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H. Fujiwara, T. Matsuo, K. Takahashi, A. Tada, C. Okada, N. Kawata, H. Ohtsuki; Antituberculous Drugs–Induced Optic Neuropathy . Invest. Ophthalmol. Vis. Sci. 2006;47(13):768.
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© ARVO (1962-2015); The Authors (2016-present)
We investigated clinical features of antituberculous drugs–induced optic neuropathy.
Medical charts of 372 patients (263 men and 109 women, mean age: 66 ± 18 years) who received antituberculous drugs at the National Hospital Organization Minami–okayama Medical Center between January 2000 and August 2005 were reviewed retrospectively. Antituberculous drugs–induced optic neuropathy was noted in 13 patients (5 men and 8 women, mean age: 71 ± 10 years). Three patients had recurrent tuberculosis. In these 13 patients, the duration and dose of antituberculous drugs before the onset of visual impairment, the extent of the impairment, the time required for recovery, the extent of recovery, and the other ophthalmologic complications were retrospectively investigated. The onset of symptomatic visual acuity reduction and color vision abnormality as well as the onset of the decrease in central fusion frequency were regarded as the onset of visual impairment.
Antituberculous drugs administered at the onset of visual impairment were isoniazid (INH) + refampicin (RFP) + ethambutol (EB) in 11 patients, and INH + RFP in 2. The drugs identified as responsible for visual impairment were INH in 2 patients, EB in 6, and INH and/or EB in 5. The mean duration of administration was 65 ± 51 days (range: 11–147 days). The mean doses were 200–400 mg/day (3.1–9.76 mg/kg/day) for INH, 78.8–450 mg/day (1.61–13.4 mg/kg/day) for RFP, and 500–1,000 mg/day (7.75–23.0 mg/kg/day) for EB. Visual impairment recovered in 11 patients (85%) who took INH or EB or the combinations. In contrast, visual impairment did not recover in 2 patients whose responsible drugs could not be identified. As the other ophthalmologic complications, 10 patients had cataract , 2 patients had age–related macular degeneration, and one patient had open–angle glaucoma.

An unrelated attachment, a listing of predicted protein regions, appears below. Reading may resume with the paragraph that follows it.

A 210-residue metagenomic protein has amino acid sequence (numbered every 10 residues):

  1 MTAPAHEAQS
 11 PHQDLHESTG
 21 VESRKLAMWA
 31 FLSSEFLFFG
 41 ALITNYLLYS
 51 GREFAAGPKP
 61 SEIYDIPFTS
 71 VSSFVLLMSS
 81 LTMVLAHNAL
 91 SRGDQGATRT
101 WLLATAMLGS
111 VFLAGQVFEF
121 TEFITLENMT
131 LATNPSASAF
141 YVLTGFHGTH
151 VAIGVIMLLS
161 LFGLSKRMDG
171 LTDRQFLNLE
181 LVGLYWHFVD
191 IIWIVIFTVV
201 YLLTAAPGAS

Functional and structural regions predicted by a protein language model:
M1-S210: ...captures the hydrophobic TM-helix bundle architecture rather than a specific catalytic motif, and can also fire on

Antituberculous drugs may cause optic neuropathy even at a low dose. Since multiple antituberculous drugs are concomitantly administered, the causative agent is usually difficult to identify. The delay in discontinuation of the drug would, in turn, lead to poor visual recovery.
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